Another shining example of The Clearwater School commitment to honoring cultural diversity was their adaptability during a Pacific Islander cultural event, including many participants from the Marshallese community. This event required more than merely acknowledging cultural differences—it involved deeply understanding and navigating them. What stood out was the clear difference in perceptions of time and efficiency. The Marshallese community had a different approach towards time, which was more relaxed and fluid.
TCS in the community
Health Fair at Silver Creek Family Church. April 1,2023.
A Juneteenth Event at Cedar Valley Elementary in Lynnwood, Washington. June 19, 2023.
The event did not adhere to a rigid timetable, but rather flowed organically, reflecting the community’s cultural norms. It thus became an experience in redefining efficiency – not as a rigid standard, but as a flexible concept that could accommodate the specific cultural preferences of the community being served. Building on this insight, The Clearwater School refined its approach. They actively engaged with community norms and timings, ensuring that during subsequent events, logistical issues didn’t hinder the seamless provision of COVID-19 resources. This emphasis on cultural respect and understanding transformed their outreach, making it significantly impactful.
The Clearwater School leveraged a network of 45 community-based organizations including WAGRO, Mujeres con Actitud Latina, and RISNW to bring COVID-19 services to Korean, Latine, African, and Chinese communities in Washington. Their model of meeting people where they are and building trust through cultural bridges, helped bring COVID-19 testing and vaccination services to marginalized communities in 10 cities in King, Snohomish and Skagit counties. They hosted 200 events, mobilized 114 volunteers and distributed over 32,000 tests and 100 vaccines.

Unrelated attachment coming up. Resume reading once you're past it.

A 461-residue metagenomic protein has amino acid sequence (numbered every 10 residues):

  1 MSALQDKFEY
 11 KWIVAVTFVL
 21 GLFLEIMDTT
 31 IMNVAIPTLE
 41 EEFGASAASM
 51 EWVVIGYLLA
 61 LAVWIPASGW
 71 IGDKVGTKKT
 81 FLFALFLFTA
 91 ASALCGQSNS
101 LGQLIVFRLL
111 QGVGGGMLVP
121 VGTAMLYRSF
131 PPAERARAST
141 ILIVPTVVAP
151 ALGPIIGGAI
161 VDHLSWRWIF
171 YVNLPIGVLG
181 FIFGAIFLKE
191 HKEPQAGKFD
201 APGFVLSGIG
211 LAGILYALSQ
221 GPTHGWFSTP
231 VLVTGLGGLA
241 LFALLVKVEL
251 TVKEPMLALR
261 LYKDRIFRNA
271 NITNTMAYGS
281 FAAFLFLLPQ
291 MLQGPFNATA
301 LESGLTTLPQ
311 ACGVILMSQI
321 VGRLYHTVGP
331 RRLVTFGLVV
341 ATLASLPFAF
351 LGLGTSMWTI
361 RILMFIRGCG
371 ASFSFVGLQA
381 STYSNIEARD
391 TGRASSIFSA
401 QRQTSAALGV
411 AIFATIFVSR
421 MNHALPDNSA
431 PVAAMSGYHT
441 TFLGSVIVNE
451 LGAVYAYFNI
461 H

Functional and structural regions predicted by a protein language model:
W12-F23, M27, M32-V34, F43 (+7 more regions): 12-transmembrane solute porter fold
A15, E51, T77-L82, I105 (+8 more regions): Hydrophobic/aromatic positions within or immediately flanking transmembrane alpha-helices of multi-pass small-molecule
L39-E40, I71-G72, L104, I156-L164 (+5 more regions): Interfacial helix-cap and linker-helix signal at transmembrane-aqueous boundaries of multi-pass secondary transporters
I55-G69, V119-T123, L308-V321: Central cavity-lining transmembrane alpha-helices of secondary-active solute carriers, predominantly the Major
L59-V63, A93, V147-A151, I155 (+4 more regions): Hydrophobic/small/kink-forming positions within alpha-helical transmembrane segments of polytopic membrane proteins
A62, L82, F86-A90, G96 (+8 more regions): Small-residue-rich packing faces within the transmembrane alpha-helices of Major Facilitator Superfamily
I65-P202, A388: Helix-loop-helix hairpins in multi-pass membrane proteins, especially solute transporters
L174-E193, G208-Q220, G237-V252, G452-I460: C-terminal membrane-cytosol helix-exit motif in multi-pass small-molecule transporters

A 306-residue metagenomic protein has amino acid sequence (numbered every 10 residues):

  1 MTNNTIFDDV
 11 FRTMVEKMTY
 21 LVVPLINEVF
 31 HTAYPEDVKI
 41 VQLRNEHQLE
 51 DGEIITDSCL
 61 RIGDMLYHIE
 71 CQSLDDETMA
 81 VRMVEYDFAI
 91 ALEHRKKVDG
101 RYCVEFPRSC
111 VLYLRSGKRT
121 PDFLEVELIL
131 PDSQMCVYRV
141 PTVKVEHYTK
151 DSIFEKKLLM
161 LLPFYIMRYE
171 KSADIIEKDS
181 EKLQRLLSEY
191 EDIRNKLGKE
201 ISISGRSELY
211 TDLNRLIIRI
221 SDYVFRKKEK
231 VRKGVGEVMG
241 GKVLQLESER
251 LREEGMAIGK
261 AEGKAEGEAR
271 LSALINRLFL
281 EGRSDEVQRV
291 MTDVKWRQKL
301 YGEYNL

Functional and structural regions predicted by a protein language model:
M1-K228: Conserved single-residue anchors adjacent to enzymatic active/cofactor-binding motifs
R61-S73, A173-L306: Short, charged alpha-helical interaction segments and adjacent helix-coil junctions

From filling gaps in COVID-19 testing and vaccine accessibility, preventative health measures, such as blood pressure and blood sugar screenings, to tackling the issue of perceived lack of insurance, the school continues to create solutions. Looking ahead, The Clearwater School is dedicated to its mission to champion change. They embody the belief that a healthier, fairer future isn’t just an aspiration, but a goal that’s reachable—one community at a time.
For more information about the work of The Clearwater School be sure to visit their website.
Interested in learning how our community partners are making a difference? Keep an eye out for our upcoming spotlights to learn more about their work within their communities during the COVID-19 pandemic.